The New York Times: Are we still monogamous? And 6 other questions to ask

Therapists say lockdowns were rough on relationships. UC faculty suggests ways to reconnect.

Maintaining a romantic relationship in the best of times can be challenging for some, but the worst of times (the pandemic) took a toll on many couples and forced them into survival mode, says an article in The New York Times that examines ways to flip the switch now that it’s ok to be “normal” again.

In the article, relationship experts pose questions on what couples might ask each other to get back to where they once were. One of the questions (“What do we like to do together for fun”) was covered by Sarah Whitton, UC professor of psychology and director of the university’s “Today’s Couples and Families” research program.

Whitton's research aims to better understand modern couples and families and to help them build and maintain the types of strong, stable relationships that promote health and well-being.  She is particularly interested in understudied and marginalized groups, including sexual and gender minorities.  Whitton conducts basic research to identify factors that promote strong relationships in the face of adversity and uses the findings to develop couple-based interventions to promote individual, couple, and family health.

Read the article and how Whitton addresses the aspect of finding the “fun” in a relationship again.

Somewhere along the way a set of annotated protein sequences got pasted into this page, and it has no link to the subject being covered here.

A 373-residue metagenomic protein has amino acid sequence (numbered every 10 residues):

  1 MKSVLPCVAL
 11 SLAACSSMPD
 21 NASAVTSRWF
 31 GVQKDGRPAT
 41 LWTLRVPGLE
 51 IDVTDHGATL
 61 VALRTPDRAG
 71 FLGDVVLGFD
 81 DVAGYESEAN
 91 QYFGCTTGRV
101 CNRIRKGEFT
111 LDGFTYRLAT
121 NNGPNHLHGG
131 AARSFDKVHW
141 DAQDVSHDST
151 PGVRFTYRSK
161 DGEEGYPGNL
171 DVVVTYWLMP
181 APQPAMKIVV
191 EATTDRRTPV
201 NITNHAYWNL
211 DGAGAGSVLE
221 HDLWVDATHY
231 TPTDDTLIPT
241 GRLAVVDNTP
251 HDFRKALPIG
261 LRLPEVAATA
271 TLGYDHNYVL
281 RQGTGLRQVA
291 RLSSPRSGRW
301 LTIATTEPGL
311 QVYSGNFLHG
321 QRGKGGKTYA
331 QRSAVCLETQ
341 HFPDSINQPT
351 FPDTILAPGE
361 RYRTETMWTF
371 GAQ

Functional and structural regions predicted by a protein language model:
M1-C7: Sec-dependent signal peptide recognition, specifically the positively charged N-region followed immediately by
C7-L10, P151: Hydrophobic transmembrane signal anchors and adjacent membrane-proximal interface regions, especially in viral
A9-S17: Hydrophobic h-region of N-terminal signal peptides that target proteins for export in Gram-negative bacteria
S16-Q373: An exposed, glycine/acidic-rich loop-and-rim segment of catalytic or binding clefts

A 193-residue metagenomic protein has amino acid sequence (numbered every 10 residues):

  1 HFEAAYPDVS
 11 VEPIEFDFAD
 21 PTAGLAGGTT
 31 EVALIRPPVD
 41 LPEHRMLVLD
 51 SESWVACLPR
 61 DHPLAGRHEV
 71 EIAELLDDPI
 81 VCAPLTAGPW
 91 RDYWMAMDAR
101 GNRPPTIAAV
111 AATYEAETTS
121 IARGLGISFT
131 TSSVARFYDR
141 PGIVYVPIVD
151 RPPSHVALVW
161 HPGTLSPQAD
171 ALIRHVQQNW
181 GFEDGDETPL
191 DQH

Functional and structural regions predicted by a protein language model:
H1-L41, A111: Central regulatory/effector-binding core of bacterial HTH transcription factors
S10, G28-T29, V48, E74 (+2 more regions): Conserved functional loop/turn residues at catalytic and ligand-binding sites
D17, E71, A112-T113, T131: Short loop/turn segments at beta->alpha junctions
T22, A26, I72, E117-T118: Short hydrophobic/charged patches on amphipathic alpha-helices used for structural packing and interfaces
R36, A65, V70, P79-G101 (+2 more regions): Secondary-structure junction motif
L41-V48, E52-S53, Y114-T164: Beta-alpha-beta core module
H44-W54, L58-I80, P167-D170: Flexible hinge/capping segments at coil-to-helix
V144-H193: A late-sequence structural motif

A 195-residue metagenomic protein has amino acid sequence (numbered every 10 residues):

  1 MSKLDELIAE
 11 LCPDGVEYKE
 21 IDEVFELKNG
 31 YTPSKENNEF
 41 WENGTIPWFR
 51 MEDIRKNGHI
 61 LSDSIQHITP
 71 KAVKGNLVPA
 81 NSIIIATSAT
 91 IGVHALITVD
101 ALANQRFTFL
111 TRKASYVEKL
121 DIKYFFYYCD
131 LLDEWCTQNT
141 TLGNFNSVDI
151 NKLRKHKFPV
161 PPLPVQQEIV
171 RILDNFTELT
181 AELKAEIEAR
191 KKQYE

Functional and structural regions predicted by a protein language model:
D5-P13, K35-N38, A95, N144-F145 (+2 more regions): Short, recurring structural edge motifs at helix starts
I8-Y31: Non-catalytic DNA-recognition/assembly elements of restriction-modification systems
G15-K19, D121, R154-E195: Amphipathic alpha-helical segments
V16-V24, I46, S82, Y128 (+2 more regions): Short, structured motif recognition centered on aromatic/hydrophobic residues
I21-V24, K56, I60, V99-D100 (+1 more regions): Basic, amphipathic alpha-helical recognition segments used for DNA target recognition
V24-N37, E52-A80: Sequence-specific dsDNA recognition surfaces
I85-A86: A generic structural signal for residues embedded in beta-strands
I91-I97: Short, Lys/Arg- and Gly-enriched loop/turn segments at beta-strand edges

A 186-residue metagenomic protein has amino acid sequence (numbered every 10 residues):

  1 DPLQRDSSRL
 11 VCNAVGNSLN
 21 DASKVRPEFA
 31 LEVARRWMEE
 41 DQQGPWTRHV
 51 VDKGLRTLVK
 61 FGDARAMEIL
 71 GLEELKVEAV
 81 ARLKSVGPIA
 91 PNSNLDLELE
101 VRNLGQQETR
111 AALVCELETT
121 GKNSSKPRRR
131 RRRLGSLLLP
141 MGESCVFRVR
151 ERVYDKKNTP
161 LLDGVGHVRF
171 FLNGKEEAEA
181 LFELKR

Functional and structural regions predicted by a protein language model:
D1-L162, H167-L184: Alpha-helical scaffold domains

Featured image at top courtesy of Unsplash.

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As global media descends on Eastern Europe to cover Russia’s war in Ukraine, two University of Cincinnati students are planning to cover the region from a different angle. Hunter Shallcross and Tanmay Srivastava, both digital media collaborative majors in the College of Arts and Sciences, have planned a trip to multiple European countries to film their own documentary, titled “The Edge of Chaos.” The trip is scheduled for May of 2023.  The pair became friends through their passion for film, and soon started partnering on projects. Last February, Shallcross and Srivastava became interested in the way culture and art are changing in countries on the edge of Europe due to the war, and decided to develop the idea into a documentary. “Everybody is flocking to Eastern Europe to document what is going on. We want it to show the artistic side,” says Shallcross. “The shots, the camera angles, and the narrative we want to tell about relationships and personal issues that go beyond war.”  They began pitching their documentary idea to various professors and making any connections they could to bring their idea to life. Last May, they even attended the Cannes Film Festival, to get some first-hand film experience, while networking with people there. 

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